WASHINGTON • Russian officials made a secret proposal to North Korea last year aimed at resolving deadlocked negotiations with the Trump administration over the North's nuclear weapons programme, said US officials familiar with the discussions.
In exchange for North Korea dismantling its nuclear weapons and ballistic missiles, Moscow offered the country a nuclear power plant.
The Russian offer, which intelligence officials became aware of late last year, marks a new attempt by Moscow to intervene in the high-stakes nuclear talks as it reasserts itself into a string of geopolitical flash points from the Middle East to South Asia to Latin America.
It's unclear how US President Donald Trump will view Moscow's proposal. For months, he has embraced an unorthodox approach to the negotiations, but his aides are likely to strenuously oppose any major Russian role in a final agreement.
As part of the deal, the Russian government would operate the plant and transfer all by-products and waste back to Russia, reducing the risk that North Korea would use the power plant to build nuclear weapons while providing the impoverished country a new energy source.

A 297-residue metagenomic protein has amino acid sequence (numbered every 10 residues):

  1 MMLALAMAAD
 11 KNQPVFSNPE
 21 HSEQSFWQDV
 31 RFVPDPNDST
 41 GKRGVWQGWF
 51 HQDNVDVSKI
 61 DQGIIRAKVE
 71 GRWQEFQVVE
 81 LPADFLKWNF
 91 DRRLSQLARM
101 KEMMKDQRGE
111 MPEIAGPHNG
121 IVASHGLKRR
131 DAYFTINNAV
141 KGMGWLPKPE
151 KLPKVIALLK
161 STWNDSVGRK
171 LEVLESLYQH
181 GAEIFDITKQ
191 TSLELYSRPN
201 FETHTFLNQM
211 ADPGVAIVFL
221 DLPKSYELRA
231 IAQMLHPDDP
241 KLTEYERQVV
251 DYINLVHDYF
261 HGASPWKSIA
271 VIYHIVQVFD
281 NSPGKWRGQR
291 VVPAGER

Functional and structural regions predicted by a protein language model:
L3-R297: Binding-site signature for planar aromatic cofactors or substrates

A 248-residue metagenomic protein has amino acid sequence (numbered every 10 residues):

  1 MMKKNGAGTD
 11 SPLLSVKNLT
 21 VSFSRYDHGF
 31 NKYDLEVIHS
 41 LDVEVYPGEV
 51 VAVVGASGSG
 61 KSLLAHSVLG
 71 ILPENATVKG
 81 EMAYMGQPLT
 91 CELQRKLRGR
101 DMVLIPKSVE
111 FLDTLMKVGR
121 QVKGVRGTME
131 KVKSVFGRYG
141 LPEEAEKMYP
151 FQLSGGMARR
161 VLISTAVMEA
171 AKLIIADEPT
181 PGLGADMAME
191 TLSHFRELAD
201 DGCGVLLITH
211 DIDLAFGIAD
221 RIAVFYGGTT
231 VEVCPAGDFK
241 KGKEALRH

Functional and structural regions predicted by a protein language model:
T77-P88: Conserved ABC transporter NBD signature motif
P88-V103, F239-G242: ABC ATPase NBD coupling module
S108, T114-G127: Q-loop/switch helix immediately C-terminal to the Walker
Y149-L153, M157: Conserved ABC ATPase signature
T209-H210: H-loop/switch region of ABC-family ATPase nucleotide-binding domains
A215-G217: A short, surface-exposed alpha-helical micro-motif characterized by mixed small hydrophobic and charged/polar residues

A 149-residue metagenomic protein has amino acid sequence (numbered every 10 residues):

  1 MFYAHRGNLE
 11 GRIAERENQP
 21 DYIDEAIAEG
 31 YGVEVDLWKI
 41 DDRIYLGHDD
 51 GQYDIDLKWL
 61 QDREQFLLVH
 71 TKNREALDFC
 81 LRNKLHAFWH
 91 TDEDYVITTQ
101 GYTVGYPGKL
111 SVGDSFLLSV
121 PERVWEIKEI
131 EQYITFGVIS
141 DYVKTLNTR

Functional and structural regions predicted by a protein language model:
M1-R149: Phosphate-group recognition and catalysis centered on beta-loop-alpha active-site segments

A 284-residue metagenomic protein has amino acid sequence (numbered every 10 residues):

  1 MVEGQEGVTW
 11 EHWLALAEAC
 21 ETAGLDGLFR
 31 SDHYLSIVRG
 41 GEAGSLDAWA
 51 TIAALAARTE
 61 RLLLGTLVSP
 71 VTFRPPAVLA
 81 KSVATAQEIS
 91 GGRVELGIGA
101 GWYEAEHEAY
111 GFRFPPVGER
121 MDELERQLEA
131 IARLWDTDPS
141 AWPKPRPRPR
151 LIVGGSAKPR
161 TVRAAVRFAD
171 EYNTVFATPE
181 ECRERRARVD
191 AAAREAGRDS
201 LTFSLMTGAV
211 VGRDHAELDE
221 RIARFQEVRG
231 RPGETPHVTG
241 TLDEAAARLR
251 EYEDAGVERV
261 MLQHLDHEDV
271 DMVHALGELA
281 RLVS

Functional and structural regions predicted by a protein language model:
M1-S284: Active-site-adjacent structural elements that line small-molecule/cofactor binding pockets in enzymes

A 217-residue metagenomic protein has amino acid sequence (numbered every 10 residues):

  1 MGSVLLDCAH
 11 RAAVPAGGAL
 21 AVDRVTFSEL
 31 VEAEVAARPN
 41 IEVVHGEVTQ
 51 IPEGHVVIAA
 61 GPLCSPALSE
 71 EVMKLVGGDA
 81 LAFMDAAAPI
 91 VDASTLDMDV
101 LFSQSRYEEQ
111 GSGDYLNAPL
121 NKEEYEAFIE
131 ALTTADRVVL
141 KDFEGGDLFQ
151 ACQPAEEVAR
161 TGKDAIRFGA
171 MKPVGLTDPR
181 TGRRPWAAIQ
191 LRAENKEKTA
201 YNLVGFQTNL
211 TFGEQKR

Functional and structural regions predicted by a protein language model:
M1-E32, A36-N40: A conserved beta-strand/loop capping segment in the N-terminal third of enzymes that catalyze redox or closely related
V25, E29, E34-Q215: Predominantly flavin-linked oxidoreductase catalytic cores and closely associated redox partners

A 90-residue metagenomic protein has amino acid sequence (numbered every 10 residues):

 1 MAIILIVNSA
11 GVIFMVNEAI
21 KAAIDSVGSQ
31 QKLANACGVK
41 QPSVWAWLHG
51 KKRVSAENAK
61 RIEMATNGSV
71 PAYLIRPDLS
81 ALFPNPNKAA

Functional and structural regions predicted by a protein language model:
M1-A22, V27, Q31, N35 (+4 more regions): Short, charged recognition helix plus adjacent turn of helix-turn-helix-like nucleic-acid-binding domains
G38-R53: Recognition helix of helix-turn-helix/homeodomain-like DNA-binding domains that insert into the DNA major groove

"The Russians are very opportunistic when it comes to North Korea, and this is not the first time they've pursued an energy stake in Korea," said Dr Victor Cha, a former White House staff member.
"Previous administrations have not welcomed these Russian overtures, but with Trump, you never know because he doesn't adhere to traditional thinking," he said.
After months of delays and cancelled meetings, talks between the US and North Korea have gained new momentum with the announcement of a second summit between Mr Trump and North Korean leader Kim Jong Un planned for late next month.
It is unclear whether the Russian offer is still under negotiation or if it has impacted the discussions between Washington and Pyongyang. If the Kim regime is interested, Russian officials have asked that Pyongyang provide a realistic timeline for when it could denuclearise, said people familiar with the discussions.
The CIA has assessed that the Russian power plant would produce a very limited amount of weaponisable by-product, said one official.
Diplomats and analysts familiar with Russia's actions said Moscow has a long-time interest in creating an energy link between Siberia and East Asia, as well as being viewed as a problem-solver for geopolitical crises.